Wlliam Gilmore Simms
Mellichampe: A Legend of the Santee >> Chapter X: Thunder in a Clear Sky >> Page 89

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Page 89

Novel (Romance) | Redfield | 1854
Transcription THUNDER IN A CLEAR SKY. 89
" This allegory of your fair friend, Miss Berkeley, would
seem not altogether wanting in some direct application, if one
may judge from the degree of annoyance which it occasions
you. Is-it true that some favorite dove is in danger does the
hawk really hang over head ; and am I to trace in the likeness
of the one, a wild rebel, an outlaw of the land some senti-
mental robber of the swamp and, in the other, the vigilant
sentinel of an indulgent monarch, keeping watch over the fold
and protecting it against the excursive marauder ? If so, in
which of these two shall I hold Miss Berkeley to be so greatly
interested ?"
Mr. Berkeley eagerly bent forward to hear the answer of his
daughter ; and even Blonay, who had withdrawn himself
humbly into a corner of the room, seemed to comprehend some-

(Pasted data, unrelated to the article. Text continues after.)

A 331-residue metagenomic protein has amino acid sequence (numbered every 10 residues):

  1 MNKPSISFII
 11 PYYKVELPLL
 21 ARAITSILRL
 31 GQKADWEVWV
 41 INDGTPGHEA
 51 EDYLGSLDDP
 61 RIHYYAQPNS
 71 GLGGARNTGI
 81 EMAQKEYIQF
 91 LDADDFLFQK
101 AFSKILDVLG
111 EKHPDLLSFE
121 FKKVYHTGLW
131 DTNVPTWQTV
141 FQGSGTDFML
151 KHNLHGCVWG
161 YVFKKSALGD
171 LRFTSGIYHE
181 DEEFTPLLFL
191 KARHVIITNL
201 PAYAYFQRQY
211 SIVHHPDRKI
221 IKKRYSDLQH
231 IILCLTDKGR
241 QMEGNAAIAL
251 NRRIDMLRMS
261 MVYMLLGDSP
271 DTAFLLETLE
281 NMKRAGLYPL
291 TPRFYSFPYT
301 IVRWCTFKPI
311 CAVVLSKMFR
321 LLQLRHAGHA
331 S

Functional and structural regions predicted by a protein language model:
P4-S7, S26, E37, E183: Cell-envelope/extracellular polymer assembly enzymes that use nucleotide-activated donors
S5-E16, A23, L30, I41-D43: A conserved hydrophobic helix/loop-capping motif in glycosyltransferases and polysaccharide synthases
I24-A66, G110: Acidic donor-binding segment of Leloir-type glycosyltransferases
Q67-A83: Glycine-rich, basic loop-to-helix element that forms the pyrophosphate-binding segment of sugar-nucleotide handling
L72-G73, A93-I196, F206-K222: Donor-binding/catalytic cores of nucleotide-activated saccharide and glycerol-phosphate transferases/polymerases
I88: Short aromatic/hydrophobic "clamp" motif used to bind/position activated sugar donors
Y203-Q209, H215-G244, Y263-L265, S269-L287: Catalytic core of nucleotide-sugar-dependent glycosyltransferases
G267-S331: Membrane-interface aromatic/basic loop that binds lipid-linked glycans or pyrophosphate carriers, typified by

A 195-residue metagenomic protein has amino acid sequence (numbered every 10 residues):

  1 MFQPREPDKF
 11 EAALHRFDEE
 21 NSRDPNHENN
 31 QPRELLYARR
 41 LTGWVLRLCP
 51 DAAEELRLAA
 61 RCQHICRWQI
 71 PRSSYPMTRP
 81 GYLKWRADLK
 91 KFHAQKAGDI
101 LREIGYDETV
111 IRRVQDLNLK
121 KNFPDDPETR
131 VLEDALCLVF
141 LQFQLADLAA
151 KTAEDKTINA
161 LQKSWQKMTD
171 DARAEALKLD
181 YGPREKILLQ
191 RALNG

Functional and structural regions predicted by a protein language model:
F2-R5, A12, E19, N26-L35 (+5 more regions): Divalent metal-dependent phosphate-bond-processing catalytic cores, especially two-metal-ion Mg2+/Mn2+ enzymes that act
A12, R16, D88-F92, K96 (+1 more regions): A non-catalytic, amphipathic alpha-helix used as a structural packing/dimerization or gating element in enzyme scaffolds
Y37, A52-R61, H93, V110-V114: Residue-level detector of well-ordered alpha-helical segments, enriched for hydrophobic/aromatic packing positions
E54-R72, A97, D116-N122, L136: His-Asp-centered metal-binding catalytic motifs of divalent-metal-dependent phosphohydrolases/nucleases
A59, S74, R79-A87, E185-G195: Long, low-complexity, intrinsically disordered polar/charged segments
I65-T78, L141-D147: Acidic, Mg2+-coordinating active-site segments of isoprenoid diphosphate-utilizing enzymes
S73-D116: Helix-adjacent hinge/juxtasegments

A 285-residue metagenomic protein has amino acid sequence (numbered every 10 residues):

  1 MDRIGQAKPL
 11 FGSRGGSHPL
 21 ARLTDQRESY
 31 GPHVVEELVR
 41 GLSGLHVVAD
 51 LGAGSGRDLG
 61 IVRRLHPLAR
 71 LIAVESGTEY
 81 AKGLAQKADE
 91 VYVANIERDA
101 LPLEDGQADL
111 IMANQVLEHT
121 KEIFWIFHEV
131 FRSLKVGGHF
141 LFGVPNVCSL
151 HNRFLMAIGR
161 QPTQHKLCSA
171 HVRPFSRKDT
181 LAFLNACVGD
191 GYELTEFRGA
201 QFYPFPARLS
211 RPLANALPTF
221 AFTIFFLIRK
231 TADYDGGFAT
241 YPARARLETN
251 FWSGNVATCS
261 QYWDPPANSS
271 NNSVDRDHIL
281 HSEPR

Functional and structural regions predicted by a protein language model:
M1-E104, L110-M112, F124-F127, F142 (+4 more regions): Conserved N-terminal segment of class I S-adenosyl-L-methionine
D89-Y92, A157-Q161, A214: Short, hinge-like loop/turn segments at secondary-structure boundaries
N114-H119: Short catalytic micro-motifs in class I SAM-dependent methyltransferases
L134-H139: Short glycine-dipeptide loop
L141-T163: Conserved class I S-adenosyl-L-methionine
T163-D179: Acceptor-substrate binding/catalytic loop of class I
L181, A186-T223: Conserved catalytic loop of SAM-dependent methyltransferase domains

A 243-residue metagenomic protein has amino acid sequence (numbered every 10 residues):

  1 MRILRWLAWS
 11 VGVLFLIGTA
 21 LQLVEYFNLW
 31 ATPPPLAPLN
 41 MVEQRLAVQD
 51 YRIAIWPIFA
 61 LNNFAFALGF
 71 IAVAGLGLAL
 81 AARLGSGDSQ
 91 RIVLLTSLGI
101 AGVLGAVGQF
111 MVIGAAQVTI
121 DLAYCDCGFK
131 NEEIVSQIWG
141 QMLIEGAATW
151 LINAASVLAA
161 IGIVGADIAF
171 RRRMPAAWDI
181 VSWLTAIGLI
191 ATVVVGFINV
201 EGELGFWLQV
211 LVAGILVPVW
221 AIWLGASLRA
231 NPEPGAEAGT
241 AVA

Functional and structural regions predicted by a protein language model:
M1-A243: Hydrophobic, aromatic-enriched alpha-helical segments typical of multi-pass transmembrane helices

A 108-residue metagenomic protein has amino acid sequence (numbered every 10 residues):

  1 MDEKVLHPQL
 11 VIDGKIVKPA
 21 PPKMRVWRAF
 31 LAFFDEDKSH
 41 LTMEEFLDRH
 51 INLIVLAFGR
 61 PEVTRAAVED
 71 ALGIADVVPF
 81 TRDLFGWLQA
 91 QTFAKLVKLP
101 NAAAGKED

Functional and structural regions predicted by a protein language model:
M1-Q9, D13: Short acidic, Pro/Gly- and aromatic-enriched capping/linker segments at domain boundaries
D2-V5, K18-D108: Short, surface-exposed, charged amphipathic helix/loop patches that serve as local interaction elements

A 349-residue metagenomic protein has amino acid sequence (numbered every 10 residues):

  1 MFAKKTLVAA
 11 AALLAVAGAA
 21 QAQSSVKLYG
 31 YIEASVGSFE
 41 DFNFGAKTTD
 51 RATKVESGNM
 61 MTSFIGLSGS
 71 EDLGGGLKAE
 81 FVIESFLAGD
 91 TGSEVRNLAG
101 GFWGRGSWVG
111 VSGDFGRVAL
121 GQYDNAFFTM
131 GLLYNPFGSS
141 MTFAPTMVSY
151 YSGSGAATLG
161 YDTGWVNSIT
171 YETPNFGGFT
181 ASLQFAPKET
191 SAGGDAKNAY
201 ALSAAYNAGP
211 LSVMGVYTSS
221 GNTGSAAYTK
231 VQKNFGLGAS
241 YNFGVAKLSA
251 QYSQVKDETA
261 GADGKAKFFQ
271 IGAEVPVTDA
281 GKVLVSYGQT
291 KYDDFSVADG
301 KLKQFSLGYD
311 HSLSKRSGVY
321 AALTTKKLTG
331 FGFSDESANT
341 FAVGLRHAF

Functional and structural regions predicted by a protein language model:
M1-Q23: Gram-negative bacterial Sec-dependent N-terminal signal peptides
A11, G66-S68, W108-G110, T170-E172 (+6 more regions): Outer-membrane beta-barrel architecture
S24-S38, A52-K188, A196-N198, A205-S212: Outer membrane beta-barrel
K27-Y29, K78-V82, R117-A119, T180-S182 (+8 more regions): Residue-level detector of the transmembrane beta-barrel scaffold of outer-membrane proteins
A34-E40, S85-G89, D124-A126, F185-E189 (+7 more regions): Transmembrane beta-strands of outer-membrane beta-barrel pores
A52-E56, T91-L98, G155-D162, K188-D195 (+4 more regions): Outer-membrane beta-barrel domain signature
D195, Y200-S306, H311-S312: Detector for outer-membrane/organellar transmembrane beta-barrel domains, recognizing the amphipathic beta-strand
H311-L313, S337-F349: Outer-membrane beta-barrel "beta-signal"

thing of the matter in hand, and stretched out his long neck,
while his blear eyes peered into those which the maiden now
fixed upon her questioner.
" I am not good, sir, at solving riddles," *as her calm reply;
and really can not undertake to say to what your present
remark should refer. Perhaps you are right, however, in com-
paring to the innocent bird, in danger from the lurking fowler,
the outlaw whom you call the rebel. The hawk, sir, stands
well enough for the pursuer. But, if these comparisons be true,
there is no danger to us, I assure you, as I myself believe,
even should the outlaw become the marauder."
And .here she paused, and her eyes were withdrawn from
the person to whom she had spoken. The tory bit his lip ;
and, though he strove with that object, failed to suppress the
dissatisfaction which her speech had occasioned. Taking up
her reply, which had been evidently left unfinished, lie pro-
ceeded to carry out the sentence.
But there is danger, you would say, from the latter. Let
me remove your fears, Miss Berkeley. The hawk will watch
over his charge without preying upon it, as you shall see. I
am not unwilling to appear before you as one of the brood, and
you and yours shall be secure in the protection I shall bring
you against any lurking rebel in your swamps."" I believe not that we have much to fear from that quarter,